I swear, there's somebody around here that just likes to minus everything I comment. Good to have hobbies.
The minusbats come out every so often, feed for a bit on a certain bloodtype without rhyme or reason, then flit away.
What effect will the new CBA have on trades? As I recall (probably darkly), teams trading for players in their free agent year will not get compensatory draft picks if they aren't signed. That is correct, isn't it? Will it not be likely, then, that the receiving team will get less in prospects than they used to get? After all, teams getting a free agent year player could at least be comforted by the awareness that they can replenish their systems with one (or two) draft picks if they fail to sign the free agent year player they receive in trade.
We'll be covering that (and the players most likely to be traded) more in-depth early next week. But to answer your main question: you are correct that teams acquiring players in-season will not receive draft-pick compensation at year's end.
Just a note - The Dodgers sale was for $2.15 billion, not $200 billion.
Thanks, fixed
I can see McCourt doing his best Dr. Evil impression when asking for that price.
Logan Bawcom, not Bowcom.
The trouble with dealing Roger Kieschnick is that his break out season was prematurely terminated by a collision with an outfield wall which resulted in a fractured shoulder. Combine that with his past back problems and he is unlikely to generate much interest in trade.
I think you are being too nice to Ned Colletti.
Manny had worn out his welcome in Boston, was making 19m per year and had been slipping in performance. Sure he had a fantastic 50 games with LA, but talk about small sample size! So what does Ned do? Gives a 2 year $40m contract to a 37 year old that nobody else wanted. Manny then came back down to earth, as expected by everyone but Ned. I'll even give Ned a pass for not knowing that Manny was on steroids.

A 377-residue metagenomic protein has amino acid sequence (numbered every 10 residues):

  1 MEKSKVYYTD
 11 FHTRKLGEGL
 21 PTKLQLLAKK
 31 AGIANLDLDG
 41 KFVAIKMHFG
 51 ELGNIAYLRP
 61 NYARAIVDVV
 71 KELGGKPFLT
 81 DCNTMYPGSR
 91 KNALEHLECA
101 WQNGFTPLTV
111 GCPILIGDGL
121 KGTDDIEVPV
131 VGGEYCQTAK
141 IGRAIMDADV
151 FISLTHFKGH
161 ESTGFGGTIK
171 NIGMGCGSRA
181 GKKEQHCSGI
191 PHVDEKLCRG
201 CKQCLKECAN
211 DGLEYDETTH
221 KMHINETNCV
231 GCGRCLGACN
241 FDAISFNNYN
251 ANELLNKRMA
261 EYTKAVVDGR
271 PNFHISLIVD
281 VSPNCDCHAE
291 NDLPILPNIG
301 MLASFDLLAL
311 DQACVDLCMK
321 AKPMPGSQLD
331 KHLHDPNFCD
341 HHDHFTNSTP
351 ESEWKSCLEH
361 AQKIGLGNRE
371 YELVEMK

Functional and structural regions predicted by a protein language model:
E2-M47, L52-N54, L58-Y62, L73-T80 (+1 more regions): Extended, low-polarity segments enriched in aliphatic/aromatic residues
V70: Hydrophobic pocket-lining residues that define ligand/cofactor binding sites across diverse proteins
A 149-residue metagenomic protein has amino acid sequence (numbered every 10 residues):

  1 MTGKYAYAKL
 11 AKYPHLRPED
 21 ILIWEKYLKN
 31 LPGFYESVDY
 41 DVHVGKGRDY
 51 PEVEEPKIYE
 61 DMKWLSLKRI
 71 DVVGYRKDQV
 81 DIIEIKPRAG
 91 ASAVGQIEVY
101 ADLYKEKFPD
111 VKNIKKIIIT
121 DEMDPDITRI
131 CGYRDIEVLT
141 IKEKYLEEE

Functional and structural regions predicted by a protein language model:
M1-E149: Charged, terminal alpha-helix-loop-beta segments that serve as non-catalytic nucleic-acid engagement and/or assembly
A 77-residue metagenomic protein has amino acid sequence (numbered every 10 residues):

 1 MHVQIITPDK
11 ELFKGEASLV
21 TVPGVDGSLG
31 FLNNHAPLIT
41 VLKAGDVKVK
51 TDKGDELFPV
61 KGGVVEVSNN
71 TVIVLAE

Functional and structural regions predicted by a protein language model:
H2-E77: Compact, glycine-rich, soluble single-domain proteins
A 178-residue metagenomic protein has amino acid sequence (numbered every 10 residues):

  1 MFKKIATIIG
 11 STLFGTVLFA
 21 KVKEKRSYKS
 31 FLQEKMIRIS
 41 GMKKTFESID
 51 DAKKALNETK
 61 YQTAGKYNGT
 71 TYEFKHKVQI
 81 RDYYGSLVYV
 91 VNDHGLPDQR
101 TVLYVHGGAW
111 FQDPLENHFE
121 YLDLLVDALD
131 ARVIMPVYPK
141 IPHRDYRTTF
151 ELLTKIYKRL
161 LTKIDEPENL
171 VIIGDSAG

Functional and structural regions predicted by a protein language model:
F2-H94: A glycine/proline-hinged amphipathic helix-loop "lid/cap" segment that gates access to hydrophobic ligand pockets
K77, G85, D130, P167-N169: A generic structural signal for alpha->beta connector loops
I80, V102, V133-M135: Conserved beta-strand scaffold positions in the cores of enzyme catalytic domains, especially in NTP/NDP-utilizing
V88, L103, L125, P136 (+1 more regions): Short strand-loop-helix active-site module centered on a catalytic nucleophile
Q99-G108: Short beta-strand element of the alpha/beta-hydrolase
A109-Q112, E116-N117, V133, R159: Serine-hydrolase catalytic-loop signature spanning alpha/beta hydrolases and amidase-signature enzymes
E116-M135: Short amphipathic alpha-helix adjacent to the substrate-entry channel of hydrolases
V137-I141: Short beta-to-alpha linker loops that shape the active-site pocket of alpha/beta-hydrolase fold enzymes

So the trade for Manny was good, but overrated due to small sample size. The re-signing was awful.

As for Garland and Lugo, both were future free agent rentals which aren't that big of a deal. Garland was a league average pitcher who got a great benefit moving from AZ to Dodger Stadium.

Jim Thome as a good trade? He doesn't even own a glove and last I checked, the Dodgers were in the National League. They traded for a Pinch Hitter. I would hope they paid nothing.
misterjohnny is dead on ...Colletti commits robbery without a gun Bi-monthly by collecting checks on a 7 figure salary. AYKM?

Ned is also the GM that enabled about the next 6 generations of Pierre offspring to live in comfort.

He has ably stocked his bench with the TG Jr's, Adam Kennedy's and Jose Uribe's of the world - always past whatever prime they had.

Allowing James Loney to make the "dreadful 19" at 1B is on Ned as well .... how hard would it be to get a 1B that can hit at replacement level to come to play in LA? ... Hell there are 5 of them just up the highway in Las Vegas playing for the 51's.

CM'On Man.
Other thoughts that come to mind:
Arizona is overstocked w/ OF inventory - both in MLB and at AAA.

I think SF is likely happy with where they are at - Heath Hembree is a "closer in waiting at AAA' that might offer value for a Yuni Betancourt or the like.

Maybe the Dodgers could trade former closer Javy Guerra? JK

Will be fun to see what pans out - and as someone once said "one man's trash is another man's treasure".

No Ned, that was not "one mans trash is another man's trash".
The most interesting tidbit in this story is the factoid that there are 2 first basemen less useful that James Loney. That is hard to fathom.
I had that same thought.
What the Dodgers need is to be transferred to another division because their early-season smoke and mirrors act has played out. The Giants are the best team in the NL.
"Since 1950, 19 first basemen have earned at least 3,000 plate appearances and been worth fewer than five wins above replacement. James Loney is one of them, joining the likes of Rico Brogna, John Mabry, Lee Stevens, and Casey Kotchman."

For some reason, even in hindsight, I didn't think Brogna or Stevens were that "bad".